Gatto v. United Air Lines, Inc., No. 10-cv-1090-ES-SCM, 2013 WL 1285285 (D.N.J. Mar. 25, 2013)
In this personal injury action, the court imposed spoliation sanctions for Plaintiff’s failure to preserve his Facebook account.
Plaintiff alleged that as the result of a work-related accident he sustained numerous injuries that rendered him permanently disabled. Defendants sought production of information related to Plaintiff’s social media accounts and online business activities such as eBay. In response, Plaintiff provided signed authorizations for the release of information from certain sites, but did not include authorization for the release of records from Facebook.
Subsequently, Plaintiff was ordered to execute an authorization for the release of Facebook records. Plaintiff also agreed to change his Facebook password. Although there are conflicting accounts of whether Defendants’ attorneys were authorized to access Plaintiff’s profile directly, at least one attorney for Defendant United Air Lines did so, “to confirm the password was changed.” That attorney also printed certain pages from the account which were alleged to contradict Plaintiff’s claims. In response to an inquiry from Plaintiff’s counsel, prompted by Plaintiff’s receipt of an alert that his account had been accessed from an unfamiliar IP address, Defendant’s counsel confirmed that he had accessed the account.
Ultimately, despite receiving Plaintiff’s authorization and a subpoena, Facebook refused to produce certain data, citing the Federal Stored Communications Act. Thereafter, Plaintiff’s counsel agreed to download and produce the requested account information. Approximately two weeks later, however, Defendants were advised that Plaintiff’s Facebook account had been deactivated and that all data had been lost. Efforts to reactivate the account were unsuccessful allegedly because Facebook had automatically deleted the account fourteen days after its deactivation. Although there was a question of whether Plaintiff merely deactivated his account or permanently deleted it, the court indicated it made no difference as “either scenario involve[d] the withholding or destruction of evidence.”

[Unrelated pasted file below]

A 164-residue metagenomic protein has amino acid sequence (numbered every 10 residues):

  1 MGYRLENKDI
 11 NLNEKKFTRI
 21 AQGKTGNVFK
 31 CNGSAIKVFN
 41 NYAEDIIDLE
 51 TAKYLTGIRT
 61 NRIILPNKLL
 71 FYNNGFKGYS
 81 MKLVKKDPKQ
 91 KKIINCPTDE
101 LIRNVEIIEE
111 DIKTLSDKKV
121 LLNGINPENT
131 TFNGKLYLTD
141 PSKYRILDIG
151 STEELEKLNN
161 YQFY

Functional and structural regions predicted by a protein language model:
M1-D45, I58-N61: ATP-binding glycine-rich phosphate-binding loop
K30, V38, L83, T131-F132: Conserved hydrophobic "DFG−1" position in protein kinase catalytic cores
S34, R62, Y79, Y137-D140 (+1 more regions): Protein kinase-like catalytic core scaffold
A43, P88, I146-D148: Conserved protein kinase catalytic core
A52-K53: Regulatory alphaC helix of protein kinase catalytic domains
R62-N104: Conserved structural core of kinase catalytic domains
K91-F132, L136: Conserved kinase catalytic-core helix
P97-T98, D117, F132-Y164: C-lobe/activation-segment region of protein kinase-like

Plaintiff argued that he had not intentionally destroyed evidence or violated a court order. He explained that he had recently been involved in contentious divorce proceedings during which his account had been “hacked into” on a number of occasions and that he therefore acted reasonably by deactivating his account following notice that it had been accessed by an unknown IP address. He further asserted that the loss of data was “entirely the result” of Facebook automatically deleting the account. In support of these claims, Plaintiff’s counsel alleged that Plaintiff had not been “personally advised” that it was defense counsel who had accessed his account until after the account was deleted.
As to the question of spoliation and more specifically the possibility of imposing an adverse inference, the court turned to the relevant four-factor analysis ((1) the evidence was within the party’s control; (2) there was an actual suppression or withholding of evidence; (3) the evidence was [sic] destroyed or withheld was relevant to the claims or defenses; and (4) it was reasonably foreseeable that the evidence would be discoverable) and indicated that factors 1, 3, and 4 were “clearly” satisfied. Thus, the court focused on the question of whether there was “actual suppression or withholding of evidence.” Notably, as to the question of forseeability (factor 4), the court pointed out that Defendants had requested Plaintiff’s Facebook information nearly five months before it was deactivated and that Plaintiff had been ordered to sign the Facebook authorization during a December 1 settlement conference; Plaintiff deactivated his account on December 16.
“The court [was] not persuaded by Plaintiff’s arguments regarding whether the evidence at issue was intentionally suppressed,” and found that a spoliation inference was appropriate. First, the court cited Mosaid Techs. v. Samsung Elecs., 348 F. Supp. 2d 332 (D.N.J. 2004) for the premise that “so long as the evidence is relevant, the ‘offending party’s culpability is largely irrelevant,’ as it cannot be denied that the opposing party has been prejudiced.” The court then reasoned that even if Plaintiff did not intend to deprive Defendants of relevant evidence, there was no dispute that Plaintiff intentionally deactivated the account and further reasoned that Plaintiff’s failure to reactivate the account in a timely manner resulted in the account’s permanent deletion. Moreover, no explanation, including that defense counsel had inappropriately accessed the account or that Plaintiff had attempted to reactivate it “negate the fact that Plaintiff failed to preserve relevant evidence.” As a result, Defendants were prejudiced and sanctions were warranted.
Accordingly, the court imposed an adverse inference, but declined to impose monetary sanctions.